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UK nuclear submarine runs aground off Scotland

LONDON (Reuters) - A new British nuclear-powered submarine ran aground off the coast of northwest Scotland on Friday during an exchange of crew members.

Britain's Royal Navy nuclear-powered submarine HMS Astute (top) sails into the River Clyde towards HM Naval Base Clyde in Faslane near Glasgow, Scotland, in a November 20, 2009 file photo. REUTERS/David Moir/files

Military officials played down the significance of the embarrassing accident involving the navy’s biggest and newest submarine.

“This is not a nuclear incident,” a Ministry of Defense spokesman said. “There are no injuries to personnel and the submarine is watertight.”

A navy spokesman described the accident as a “relatively minor incident.”

The MoD identified the boat as an Astute-class submarine, adding that it was not armed with nuclear warheads.

The submarine was snagged on rocks off the Isle of Skye during a routine boat transfer, the navy spokesman said.

“At some point she touched the rudder on the bottom and they weren’t able to get her off immediately,” a spokesman said.

He said tug boats were in place and would try to pull the sub free later on Friday as the tide rose.

“There are no nuclear issues, no environmental impact, no injuries to people -- potential damage to the rudder, that’s about it,” the spokesman said.

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The HMS Astute is the first of a new class of nuclear-powered submarines. It was commissioned into the navy in August and was undergoing sea trials before becoming operational.

The design, development and manufacture of the first three Astute submarines cost 3.9 billion pounds ($6.1 billion).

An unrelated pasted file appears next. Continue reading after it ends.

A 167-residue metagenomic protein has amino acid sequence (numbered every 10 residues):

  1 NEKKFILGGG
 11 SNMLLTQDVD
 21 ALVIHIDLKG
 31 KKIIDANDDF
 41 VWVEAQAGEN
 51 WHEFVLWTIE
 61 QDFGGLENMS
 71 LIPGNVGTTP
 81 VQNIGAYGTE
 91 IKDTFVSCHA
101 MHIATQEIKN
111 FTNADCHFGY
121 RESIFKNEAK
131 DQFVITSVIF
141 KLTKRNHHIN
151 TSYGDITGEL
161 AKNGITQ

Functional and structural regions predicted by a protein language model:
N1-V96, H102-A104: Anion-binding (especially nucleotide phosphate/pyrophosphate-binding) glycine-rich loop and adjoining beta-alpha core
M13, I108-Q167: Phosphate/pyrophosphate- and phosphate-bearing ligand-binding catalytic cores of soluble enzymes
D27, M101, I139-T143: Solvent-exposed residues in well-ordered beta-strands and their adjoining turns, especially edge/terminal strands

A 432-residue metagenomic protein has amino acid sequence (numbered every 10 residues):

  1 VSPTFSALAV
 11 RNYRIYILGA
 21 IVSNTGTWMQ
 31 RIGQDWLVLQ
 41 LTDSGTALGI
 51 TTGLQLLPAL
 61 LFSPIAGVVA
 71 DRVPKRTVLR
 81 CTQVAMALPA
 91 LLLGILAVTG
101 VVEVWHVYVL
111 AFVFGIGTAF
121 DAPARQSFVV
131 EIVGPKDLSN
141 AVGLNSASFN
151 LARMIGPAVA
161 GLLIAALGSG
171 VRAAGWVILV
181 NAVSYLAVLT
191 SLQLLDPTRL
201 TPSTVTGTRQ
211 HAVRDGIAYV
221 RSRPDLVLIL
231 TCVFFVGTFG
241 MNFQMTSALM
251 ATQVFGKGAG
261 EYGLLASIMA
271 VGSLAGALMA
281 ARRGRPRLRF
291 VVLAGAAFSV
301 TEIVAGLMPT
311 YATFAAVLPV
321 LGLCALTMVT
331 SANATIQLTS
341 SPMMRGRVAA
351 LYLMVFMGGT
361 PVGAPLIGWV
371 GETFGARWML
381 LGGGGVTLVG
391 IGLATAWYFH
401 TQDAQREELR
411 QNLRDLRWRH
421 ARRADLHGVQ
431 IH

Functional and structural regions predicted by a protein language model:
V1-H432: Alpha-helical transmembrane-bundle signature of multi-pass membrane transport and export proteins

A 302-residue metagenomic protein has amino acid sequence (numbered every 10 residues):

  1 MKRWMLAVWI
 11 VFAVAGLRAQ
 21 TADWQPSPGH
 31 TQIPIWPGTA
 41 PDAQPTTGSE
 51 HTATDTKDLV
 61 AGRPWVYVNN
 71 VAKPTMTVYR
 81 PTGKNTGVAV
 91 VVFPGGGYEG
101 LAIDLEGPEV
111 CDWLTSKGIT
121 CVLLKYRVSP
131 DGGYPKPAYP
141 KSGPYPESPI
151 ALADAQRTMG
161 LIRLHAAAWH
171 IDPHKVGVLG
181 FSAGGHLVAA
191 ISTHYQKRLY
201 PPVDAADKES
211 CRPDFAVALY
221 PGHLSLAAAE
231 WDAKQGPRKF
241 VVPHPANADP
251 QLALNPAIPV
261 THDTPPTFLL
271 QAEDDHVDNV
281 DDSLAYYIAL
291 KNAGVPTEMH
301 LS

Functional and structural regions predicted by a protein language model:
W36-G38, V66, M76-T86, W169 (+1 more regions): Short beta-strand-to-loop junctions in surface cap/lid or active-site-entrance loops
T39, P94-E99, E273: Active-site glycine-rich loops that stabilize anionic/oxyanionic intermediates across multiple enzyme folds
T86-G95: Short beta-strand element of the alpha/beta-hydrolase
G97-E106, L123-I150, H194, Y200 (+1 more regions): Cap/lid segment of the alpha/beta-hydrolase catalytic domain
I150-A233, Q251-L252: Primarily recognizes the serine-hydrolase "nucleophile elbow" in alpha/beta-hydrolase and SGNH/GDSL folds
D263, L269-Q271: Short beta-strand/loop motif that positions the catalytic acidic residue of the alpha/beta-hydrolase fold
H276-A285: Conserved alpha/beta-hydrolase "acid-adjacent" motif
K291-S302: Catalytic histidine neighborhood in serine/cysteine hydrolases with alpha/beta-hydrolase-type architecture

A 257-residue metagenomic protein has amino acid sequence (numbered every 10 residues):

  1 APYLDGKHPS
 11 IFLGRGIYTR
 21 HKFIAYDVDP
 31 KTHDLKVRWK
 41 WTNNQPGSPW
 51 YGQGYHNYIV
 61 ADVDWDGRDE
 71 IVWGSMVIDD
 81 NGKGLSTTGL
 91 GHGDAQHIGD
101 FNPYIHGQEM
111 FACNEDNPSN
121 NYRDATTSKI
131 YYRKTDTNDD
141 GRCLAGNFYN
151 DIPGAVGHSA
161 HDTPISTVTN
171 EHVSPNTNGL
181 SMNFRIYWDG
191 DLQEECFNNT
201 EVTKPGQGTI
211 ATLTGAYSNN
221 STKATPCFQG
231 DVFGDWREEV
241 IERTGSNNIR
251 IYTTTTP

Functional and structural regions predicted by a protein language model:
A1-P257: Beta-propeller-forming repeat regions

According to the Royal Navy’s website it is the largest and most advanced sub the navy operates and will progressively replace the “Swiftsure” and “Trafalgar” classes.

The Maritime and Coastguard said it was alerted to the incident at about 0720 GMT and had sent an emergency tug boat to assist.

Witness Ross McKerlich told BBC News: “She is now high and dry and we can see just the tips of her propeller.

“It looks as if it has developed a slight list. There was a helicopter hovering over the top and there are still just the two naval vessels from the local base.

“Earlier in the day, they did have ropes and they were trying to tow (the submarine).”

It’s not the first time a British nuclear submarine has run aground off northwest Scotland.

In 2002 HMS Trafalgar got into trouble off the Isle of Skye during a military exercise and two crew were slightly injured. The surrounding coastline is used as a training ground by the navy.

As part of a major defense review unveiled on Tuesday, the government confirmed it would go ahead with an order for seven new Astute-class submarines, built by BAE Systems.

Additional reporting by Mohammed Abbas, Jonathan Saul and Peter Griffiths; editing by Philippa Fletcher